Last editedAug 20236 min read
Omnichannel payments refer to a comprehensive and seamless payment ecosystem that enables customers to make transactions across various channels, including online platforms, brick-and-mortar stores, mobile applications, and other digital touchpoints. By integrating multiple payment options, such as bank payments, card payments, and emerging digital wallets, omnichannel payments provide consumers with a unified experience, allowing them to initiate and complete transactions effortlessly. This holistic approach not only enhances convenience for customers but also empowers businesses to optimise conversions, improve customer satisfaction, and drive growth.01
Here is a quick guide to what you need to know about them.
The basics of omnichannel payment processing
There are two main ways to implement omnichannel payment processing. They can be used independently or combined. Using the first option, customers on a single platform are presented with a range of payment options. They simply choose the one that suits them.
With the second option, the payment options are adjusted to suit the channel the customer is using. This may result in the customer only seeing one payment option on each channel. However, it is usually possible for merchants to offer different payment options on a single channel.
In either case, the customer’s experience is kept as straightforward as possible. They see very little difference – if any – between omnichannel payments and single payments, as all the technicalities are handled on the merchant’s side. For practical purposes, that generally means they are handled by the merchant’s payment gateway and payment processor.
Omnichannel payments and omnichannel strategy
Merchants can use omnichannel payments even if they’re not operating an omnichannel strategy. By contrast, merchants who are using an omnichannel strategy need to support omnichannel payments.
It’s very likely that the vast majority of modern merchants are using an omnichannel strategy, even if they don’t think of it that way. For example, many online merchants also offer the option to make an order over the phone. This is a very basic omnichannel strategy.
It’s becoming increasingly important for merchants to leverage the opportunities that an omnichannel strategy offers. Quite simply, the more channels a merchant can use effectively, the more potential customers they can reach.
The key word in that sentence is “effectively.” Be careful of over-stretching your resources. SMBs are particularly vulnerable to this. With that in mind, it’s advisable to expand into new channels slowly, mindfully, and strategically. In particular, make sure that you are offering the right payment options for each channel.
The mechanics of omnichannel payments
There are three key elements of omni-channel payments. These are customer experience, omnichannel payment processing, and omnichannel payment management.
It’s vital to keep the customer experience as straightforward and frictionless as possible. The starting point for this is using the right payment methods for each channel. Present the payment methods in a way that’s easy for the customer to use.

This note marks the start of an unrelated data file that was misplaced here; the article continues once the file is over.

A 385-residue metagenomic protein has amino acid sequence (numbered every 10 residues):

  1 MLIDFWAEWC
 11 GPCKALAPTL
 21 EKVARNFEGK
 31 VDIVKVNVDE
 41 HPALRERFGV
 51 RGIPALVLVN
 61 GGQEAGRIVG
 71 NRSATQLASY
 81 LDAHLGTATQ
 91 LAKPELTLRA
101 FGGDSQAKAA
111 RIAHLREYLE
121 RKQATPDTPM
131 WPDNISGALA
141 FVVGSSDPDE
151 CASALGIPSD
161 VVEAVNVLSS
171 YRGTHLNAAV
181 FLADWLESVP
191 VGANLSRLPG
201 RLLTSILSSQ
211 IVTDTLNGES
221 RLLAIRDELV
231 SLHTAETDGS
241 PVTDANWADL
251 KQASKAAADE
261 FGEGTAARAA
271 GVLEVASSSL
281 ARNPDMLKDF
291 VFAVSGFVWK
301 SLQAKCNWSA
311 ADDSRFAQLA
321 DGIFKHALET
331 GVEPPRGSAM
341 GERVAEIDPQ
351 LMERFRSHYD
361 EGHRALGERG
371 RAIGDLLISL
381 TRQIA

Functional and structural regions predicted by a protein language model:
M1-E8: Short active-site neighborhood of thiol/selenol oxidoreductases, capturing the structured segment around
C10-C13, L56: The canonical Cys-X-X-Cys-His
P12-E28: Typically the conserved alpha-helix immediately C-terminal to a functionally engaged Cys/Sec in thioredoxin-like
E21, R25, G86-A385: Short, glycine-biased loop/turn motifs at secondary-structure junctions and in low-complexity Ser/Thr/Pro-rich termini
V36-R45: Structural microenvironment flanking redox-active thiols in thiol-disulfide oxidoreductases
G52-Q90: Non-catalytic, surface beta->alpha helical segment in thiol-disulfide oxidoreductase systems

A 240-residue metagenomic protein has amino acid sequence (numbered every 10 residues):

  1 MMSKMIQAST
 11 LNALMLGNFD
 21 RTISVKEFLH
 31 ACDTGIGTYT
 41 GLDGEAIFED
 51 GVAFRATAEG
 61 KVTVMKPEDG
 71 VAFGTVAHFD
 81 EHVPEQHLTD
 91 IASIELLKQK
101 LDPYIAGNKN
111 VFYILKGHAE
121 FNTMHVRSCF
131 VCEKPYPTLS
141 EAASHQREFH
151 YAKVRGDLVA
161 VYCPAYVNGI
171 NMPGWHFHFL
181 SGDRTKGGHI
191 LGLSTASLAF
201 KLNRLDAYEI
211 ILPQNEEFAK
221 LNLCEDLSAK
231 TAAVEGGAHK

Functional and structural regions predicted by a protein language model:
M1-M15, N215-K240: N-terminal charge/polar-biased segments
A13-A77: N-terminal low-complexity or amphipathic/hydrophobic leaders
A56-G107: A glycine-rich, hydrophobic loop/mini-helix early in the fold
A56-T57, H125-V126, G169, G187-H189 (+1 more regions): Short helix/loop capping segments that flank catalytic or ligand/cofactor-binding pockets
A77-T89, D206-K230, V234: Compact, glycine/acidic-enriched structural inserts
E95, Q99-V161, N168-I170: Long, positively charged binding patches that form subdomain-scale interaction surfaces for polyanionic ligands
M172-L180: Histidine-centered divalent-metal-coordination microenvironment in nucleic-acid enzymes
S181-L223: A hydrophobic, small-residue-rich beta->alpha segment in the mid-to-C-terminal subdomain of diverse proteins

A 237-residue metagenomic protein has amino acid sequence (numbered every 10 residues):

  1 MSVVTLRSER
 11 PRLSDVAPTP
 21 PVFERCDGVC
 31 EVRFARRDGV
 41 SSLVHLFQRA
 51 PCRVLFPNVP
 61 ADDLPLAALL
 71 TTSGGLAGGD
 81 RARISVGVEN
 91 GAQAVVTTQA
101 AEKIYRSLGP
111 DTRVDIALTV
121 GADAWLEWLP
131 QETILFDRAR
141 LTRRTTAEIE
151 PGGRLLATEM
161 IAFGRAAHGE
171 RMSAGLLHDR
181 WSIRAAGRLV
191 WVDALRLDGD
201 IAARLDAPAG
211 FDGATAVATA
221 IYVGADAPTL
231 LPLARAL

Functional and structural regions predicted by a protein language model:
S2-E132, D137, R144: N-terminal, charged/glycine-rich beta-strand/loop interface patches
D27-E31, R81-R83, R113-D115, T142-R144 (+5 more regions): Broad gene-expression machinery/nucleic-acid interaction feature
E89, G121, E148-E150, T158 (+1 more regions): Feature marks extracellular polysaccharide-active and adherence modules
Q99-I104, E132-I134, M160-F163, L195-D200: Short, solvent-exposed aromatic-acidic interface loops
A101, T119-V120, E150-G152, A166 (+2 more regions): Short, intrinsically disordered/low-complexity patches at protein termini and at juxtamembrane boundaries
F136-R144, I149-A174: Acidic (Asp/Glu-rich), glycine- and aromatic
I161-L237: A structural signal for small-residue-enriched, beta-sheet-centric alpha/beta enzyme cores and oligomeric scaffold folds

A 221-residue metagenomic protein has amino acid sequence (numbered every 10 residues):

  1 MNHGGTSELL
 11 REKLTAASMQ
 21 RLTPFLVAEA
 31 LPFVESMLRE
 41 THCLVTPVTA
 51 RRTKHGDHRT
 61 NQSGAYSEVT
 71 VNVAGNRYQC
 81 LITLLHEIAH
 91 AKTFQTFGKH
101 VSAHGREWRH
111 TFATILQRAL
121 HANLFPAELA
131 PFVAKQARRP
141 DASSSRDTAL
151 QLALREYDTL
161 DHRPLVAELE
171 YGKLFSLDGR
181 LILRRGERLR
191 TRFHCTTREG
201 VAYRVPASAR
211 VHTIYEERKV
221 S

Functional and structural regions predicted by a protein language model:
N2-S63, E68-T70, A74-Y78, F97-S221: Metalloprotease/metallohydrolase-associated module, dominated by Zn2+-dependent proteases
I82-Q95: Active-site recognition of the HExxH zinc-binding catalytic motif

Making the right choices can require you to look closely at the details of individual solutions. For example, some digital wallets are very simple to use on websites but very difficult to use for in-app payments, or vice versa.
It’s also important to note that implementing omnichannel payments does not require you to support every possible payment option. This would likely confuse customers and increase the risk of cart abandonment. Instead, strike a balance between choice and simplicity.
Omnichannel payment processing
Implementing omnichannel payment processing may require you to invest in new equipment or software. You will very likely need to work with more than one payment gateway or payment processor. If so, familiarise yourself with the costs and rules for each vendor.
Omnichannel payment management
The fact that you’re probably going to need to use more than one payment processor means that you may need to take a different approach to payment management. If you’re simply using your current provider’s tools, you have two options.
The first is to learn how to use the equivalent tools provided by your new vendors. The second is to invest in some form of third-party software to coordinate all aspects of payment management. Many accounting packages can handle this capably. This means that if you’re already using one, just add your new payment options to it.
Omnichannel payments allow customers to make transactions seamlessly across different channels like online, in-store, and mobile apps. It provides a unified experience.
Two main ways to implement: present multiple payment options on one platform or adjust options based on the channel. The goal is to keep the customer experience simple.
Omnichannel payments support omnichannel sales strategies. Merchants don't need an omnichannel strategy to offer omnichannel payments.
Important for merchants to leverage omnichannel opportunities to reach more potential customers. Expand slowly and strategically.
Key elements are customer experience, omnichannel payment processing, and omnichannel payment management.
Customer experience should be frictionless. Choose the right payment methods for each channel. Don't need to support every option - strike a balance.